We didn't have a brutal winter, at least weather-wise, but the corona virus has more that offset the milder weather and has guaranteed that cabin fever this year is at its highest level ever. But with spring in the air, it's time to enjoy our beautiful surroundings. The Beverly Shores Environmental Restoration Group is happy to offer a visual taste of spring with this collection of our local seasonal flowers. Some are native, some are exotic, but not invasive, and a small number are quite beautiful but dangerously invasive. We hope you enjoy the photos, but most of all, we hope you can get outdoors to enjoy some of these wonders up close.
Spring beauty (Claytonia virginica) is one of the first wildflowers to emerge in our area. It is a small woodland plant that is great for pollinators, including honey bees, bumblebees, and basically every type of bee you can imagine. Because Spring beauty can survive in more degraded habitats compared to most spring-blooming woodland species, it is still relatively common to see wild populations. The small (less than ½"), white or pink-white flowers have roseate candy-cane stripes running the length of the five petals, which gives spring beauty a pink cast when viewed from a distance. The flowers turn toward the sunshine and remain open only in bright sunlight. The long, slender leaves are grass-like in shape with a rubbery texture. Spring beauties are one of the most abundant of our native woodland wildflowers.
Hepatica, another early spring delight, comes in several flavors that can be distinguished by the shape of the leaves. The leaves of this one, Hepatica acutiloba (which means sharp-lobed hepatica) have three large lobes, which in this case are somewhat pointed, though only “sharp” in comparison with round-leaved cousins. The flowers are most often blue to purple, but can be pale to white. Six petals (sepals) are most common, but up to 12 are possible.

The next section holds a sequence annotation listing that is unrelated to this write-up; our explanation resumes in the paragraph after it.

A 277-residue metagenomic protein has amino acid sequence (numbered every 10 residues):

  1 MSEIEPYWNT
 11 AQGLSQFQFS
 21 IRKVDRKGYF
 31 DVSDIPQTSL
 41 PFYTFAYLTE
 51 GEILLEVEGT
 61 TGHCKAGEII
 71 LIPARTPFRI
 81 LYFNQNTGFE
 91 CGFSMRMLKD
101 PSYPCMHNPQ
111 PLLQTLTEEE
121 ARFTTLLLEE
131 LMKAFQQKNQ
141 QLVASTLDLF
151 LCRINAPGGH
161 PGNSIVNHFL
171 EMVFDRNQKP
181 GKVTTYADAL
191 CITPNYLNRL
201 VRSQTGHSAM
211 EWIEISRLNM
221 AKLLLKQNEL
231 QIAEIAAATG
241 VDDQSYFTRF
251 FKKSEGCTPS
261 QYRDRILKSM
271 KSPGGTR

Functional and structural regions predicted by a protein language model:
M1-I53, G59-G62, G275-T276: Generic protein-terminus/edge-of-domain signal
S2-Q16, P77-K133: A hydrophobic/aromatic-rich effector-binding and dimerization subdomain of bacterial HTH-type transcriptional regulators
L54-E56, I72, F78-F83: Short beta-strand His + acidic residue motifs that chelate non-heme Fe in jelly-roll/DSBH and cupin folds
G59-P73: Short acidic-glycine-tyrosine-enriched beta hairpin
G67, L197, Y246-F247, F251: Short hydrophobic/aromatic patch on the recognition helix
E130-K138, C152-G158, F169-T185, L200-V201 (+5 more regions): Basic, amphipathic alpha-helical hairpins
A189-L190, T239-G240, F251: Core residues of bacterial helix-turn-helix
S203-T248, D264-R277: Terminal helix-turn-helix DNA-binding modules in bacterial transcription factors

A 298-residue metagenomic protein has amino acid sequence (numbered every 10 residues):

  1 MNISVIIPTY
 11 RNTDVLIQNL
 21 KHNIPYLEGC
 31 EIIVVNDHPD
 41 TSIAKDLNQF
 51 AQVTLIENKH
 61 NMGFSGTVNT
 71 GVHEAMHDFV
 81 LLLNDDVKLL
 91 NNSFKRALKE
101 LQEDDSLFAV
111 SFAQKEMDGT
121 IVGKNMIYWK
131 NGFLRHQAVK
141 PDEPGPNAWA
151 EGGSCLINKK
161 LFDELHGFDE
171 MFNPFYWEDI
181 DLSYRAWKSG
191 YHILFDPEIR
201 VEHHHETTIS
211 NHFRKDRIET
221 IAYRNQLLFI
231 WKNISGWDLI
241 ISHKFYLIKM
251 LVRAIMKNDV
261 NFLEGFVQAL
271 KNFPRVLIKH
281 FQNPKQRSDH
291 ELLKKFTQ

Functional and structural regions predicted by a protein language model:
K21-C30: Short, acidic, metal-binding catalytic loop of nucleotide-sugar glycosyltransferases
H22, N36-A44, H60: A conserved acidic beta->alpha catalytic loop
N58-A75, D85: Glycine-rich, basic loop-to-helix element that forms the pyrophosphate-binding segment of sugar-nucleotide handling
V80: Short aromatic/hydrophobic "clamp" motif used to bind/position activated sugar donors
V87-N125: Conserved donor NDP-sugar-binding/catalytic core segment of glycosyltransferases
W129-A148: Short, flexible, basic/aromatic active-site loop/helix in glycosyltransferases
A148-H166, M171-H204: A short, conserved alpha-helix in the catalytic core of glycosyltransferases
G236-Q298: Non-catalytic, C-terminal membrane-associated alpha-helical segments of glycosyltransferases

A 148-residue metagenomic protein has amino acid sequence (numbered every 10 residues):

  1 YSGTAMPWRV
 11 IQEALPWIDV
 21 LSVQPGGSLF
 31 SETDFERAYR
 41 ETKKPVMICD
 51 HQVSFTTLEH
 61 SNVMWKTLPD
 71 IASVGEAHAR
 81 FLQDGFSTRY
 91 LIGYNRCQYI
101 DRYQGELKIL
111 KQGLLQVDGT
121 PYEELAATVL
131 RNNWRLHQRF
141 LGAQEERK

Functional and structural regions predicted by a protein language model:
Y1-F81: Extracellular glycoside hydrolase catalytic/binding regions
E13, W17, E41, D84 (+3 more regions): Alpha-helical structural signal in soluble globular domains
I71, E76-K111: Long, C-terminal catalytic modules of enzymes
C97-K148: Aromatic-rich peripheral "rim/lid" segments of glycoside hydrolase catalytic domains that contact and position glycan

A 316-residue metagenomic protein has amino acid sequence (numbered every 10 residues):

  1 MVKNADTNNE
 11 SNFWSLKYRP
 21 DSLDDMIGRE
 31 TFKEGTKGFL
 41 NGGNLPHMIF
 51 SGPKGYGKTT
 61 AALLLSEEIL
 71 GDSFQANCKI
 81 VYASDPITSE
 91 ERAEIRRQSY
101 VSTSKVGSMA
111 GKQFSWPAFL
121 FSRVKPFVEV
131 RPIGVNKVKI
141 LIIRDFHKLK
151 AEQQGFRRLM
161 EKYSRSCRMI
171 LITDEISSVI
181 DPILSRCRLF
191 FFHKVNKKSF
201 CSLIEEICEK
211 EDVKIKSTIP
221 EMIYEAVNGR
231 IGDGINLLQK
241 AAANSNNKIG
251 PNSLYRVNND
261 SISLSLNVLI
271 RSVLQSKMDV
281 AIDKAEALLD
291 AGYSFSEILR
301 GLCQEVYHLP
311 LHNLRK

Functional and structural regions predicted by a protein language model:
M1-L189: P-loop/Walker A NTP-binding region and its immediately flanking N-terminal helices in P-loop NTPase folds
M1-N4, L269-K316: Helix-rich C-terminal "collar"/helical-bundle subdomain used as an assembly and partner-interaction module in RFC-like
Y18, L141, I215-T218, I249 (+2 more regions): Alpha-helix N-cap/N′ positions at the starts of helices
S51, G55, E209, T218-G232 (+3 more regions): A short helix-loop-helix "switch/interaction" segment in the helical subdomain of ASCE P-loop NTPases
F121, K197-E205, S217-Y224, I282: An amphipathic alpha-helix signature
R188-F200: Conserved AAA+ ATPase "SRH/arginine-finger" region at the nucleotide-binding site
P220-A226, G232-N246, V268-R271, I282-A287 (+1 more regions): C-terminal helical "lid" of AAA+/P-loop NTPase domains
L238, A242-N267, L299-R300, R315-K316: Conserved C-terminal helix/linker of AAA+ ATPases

This early-flowering plant goes by several scientific names, including Hepatica nobilis acuta and Anemone acutiloba.
Round-lobed hepatica (Hepatica americanum) is sharp-lobed's close cousin, but likes more acid soil than its relative. Look for it in oak woodlands. It's a member of the buttercup family, sometimes classed as a member of the genus Anemone. Hepatica is evergreen, but while its leaves are visible early during flowering, they wither as the blooms last. New leaves unfurl when the flowers fade.
What flower beats even crocus into bloom each spring? Winter aconite (Eranthis hyemalis) is among the earliest bloomers in our area. You can see this member of the buttercup family (Ranunculaceae) in bloom together with snowdrops in Brinka-Cross gardens. It is not native, but has arrived from Europe and Asia Minor. While it naturalizes and will form dense colonies, it is also not normally considered invasive, so if you wish, plant tubers where you will see it in early spring. Remember, though, that both the flowers and the leaves are highly poisonous, so be careful if you have small children or pets that might think of sampling some.
Scilla (Siberian Squill)